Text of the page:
A Revolution in Dry Eye Treatment

Warm compresses have a long history in medicine.  Doctors in many disciplines recommend warm compresses to patients to relieve any number of issues: headaches, acne, sore muscles, etc.  In optometry, many eye doctors recommend warm compresses for soothing tired or dry eyes.  As with other ailments, warm compresses helps dry eye symptoms, but for most the relief is only temporary. Little did anyone know but the basic idea of warm compresses led to a significant discovery and a revolution in the way dry eye is diagnosed and treated.

A recent article from TearScience, manufacturer of the revolutionary LipiFlow thermal pulsation system, tells the story of the discovery of meibomian glands and the critical role they play in Evaporative Dry Eye. Click here to read more about their revolutionary dry eye treatment and Meibomian Gland Dysfunction (MGD), the root cause of 86% of dry eye cases.

Sunglasses protect eyes and more

Wearing sunglasses when outdoors can block at least 99% of ultraviolet A and B rays. Sunglasses can help prevent cataracts, macular degeneration and wrinkles around your eyes.

With Maui Jims, it’s all about the optics! Check out their website for more details on the difference between Maui Jim and other brands.

Likewise, be sure your eyes are getting enough moisture — just as you would protect them from dryness in winter, check on the chlorine level in the pool and add some artificial tears to your eye care routine.

And it’s not just about squinting, according to one Harvard expert.

Sunglasses are essential in protecting the delicate tissue around the eye, says W. Lee Ball Jr., OD, an optometrist at Harvard Medical School’s Beth Israel Deaconess Medical Center. “This skin, including the eyelid itself, is very thin and vulnerable to skin cancer, and that’s especially troubling since dermatologists are reporting an epidemic in all types of skin cancer,” he said.

Sunglasses protect against basal cell and squamous cell carcinomas and melanoma as well as the formation of wrinkles like crow’s feet and the thickening of the skin caused by UV exposure. 

Fish Oil–Who can you trust?

There has been a lot of momentum in the health care industry lately concerning fish oil.  Drs. Gropper and Davis both promote the positive health effects that fish oil can have for both our eyes and the rest of our bodies.  The issue of greatest concern is the trustworthiness of some the fish oil supplements.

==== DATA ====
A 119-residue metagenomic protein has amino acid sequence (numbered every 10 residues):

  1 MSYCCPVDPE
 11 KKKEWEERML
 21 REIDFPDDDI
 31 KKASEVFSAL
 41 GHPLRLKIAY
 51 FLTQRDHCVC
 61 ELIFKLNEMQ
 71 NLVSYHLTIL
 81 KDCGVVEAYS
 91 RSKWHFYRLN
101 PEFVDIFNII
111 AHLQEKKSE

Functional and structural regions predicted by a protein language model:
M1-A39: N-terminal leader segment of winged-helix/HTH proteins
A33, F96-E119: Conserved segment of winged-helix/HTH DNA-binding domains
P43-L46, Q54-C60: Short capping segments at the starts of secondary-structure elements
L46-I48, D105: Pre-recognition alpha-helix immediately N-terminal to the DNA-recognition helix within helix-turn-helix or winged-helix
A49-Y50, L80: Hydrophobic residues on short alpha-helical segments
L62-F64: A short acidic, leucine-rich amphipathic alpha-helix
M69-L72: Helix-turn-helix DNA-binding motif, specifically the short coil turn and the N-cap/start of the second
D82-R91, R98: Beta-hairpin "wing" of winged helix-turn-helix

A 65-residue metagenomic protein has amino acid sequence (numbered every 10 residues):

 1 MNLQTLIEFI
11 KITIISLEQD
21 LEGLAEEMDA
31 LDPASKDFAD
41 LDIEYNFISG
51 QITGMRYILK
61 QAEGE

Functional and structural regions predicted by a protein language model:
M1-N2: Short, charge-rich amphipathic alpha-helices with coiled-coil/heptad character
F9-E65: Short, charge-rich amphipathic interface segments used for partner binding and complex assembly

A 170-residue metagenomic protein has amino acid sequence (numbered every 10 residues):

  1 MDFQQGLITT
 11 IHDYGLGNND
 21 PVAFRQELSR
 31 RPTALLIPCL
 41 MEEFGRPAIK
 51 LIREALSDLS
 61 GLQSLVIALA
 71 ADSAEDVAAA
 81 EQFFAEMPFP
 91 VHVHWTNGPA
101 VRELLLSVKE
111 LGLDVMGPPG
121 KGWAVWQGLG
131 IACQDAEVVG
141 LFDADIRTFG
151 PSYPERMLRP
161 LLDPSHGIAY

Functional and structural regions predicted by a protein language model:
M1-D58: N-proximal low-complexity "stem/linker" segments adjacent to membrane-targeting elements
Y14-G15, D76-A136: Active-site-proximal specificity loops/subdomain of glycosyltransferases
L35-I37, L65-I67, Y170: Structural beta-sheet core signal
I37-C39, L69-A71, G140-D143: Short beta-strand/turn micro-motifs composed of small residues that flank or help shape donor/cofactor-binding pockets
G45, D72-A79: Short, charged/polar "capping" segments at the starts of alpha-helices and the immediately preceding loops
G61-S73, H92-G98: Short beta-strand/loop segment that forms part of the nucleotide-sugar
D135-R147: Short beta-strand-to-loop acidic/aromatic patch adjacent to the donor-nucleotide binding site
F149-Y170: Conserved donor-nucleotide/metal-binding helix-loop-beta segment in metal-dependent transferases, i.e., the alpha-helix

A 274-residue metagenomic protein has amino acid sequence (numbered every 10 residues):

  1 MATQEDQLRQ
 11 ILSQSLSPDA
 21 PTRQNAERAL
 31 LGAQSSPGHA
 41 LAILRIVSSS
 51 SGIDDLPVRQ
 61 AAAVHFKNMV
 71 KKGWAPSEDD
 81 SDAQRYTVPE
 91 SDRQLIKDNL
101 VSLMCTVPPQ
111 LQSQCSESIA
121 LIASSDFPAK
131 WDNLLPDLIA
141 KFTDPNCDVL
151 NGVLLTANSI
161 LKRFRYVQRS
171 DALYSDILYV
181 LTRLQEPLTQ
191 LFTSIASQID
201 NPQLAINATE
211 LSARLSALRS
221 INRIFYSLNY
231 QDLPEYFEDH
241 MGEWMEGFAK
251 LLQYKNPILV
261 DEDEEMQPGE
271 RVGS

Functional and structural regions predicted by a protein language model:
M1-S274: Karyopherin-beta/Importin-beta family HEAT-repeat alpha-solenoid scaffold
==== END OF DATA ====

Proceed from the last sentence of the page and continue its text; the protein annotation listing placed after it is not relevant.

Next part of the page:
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Healthy Diet, Healthy Eyes!

Your grandmother wouldn’t find too much news in the notion that eating plenty of fresh fruits and vegetables is good for you. Now, she has science to back her up!

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Flashes, Floaters, and Vitreous Detachment

There is a jelly-like substance called the vitreous that fills the inside of the eye and gradually shrinks with time.  Floaters are little “cobwebs” or condensed spots of vitreous that float around in your field of vision.  They are small, dark, shadowy shapes that can look like spots, thread-like strands, or squiggly lines.

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Keeping an Eye on Your Diabetes

What is diabetic eye disease?

Diabetic eye disease refers to a group of eye problems that people with diabetes may face as a complication of diabetes. All can cause severe vision loss or even blindness. Read More »

Why Do I Need My Eyes Dilated?

Having your pupils dilated during an eye exam can make vision blurry for part of the day, but it is critical for a complete eye exam. Dilating your eyes allows the optometrist to fully examine the retina. Most eye exams start with tests to determine what prescription you’ll need to correct your vision, either with glasses or contact lenses. (This is called “the “refractive state” of your eyes) A comprehensive exam does not stop there.

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Can I Swim in Contacts?

no swimming

Our quick answer is a definite maybe!

You shouldn’t swim while wearing contact lenses because bacteria and other micro-organisms that live in the water can attach to your lenses, increasing your risk of serious infection. This includes chlorinated pools and hot tubs.

So … really? Never? If you can’t swim without the correction your contacts provide, ask one of our doctors about daily disposable contacts for swimming or recreation. You can wear them once and throw them away.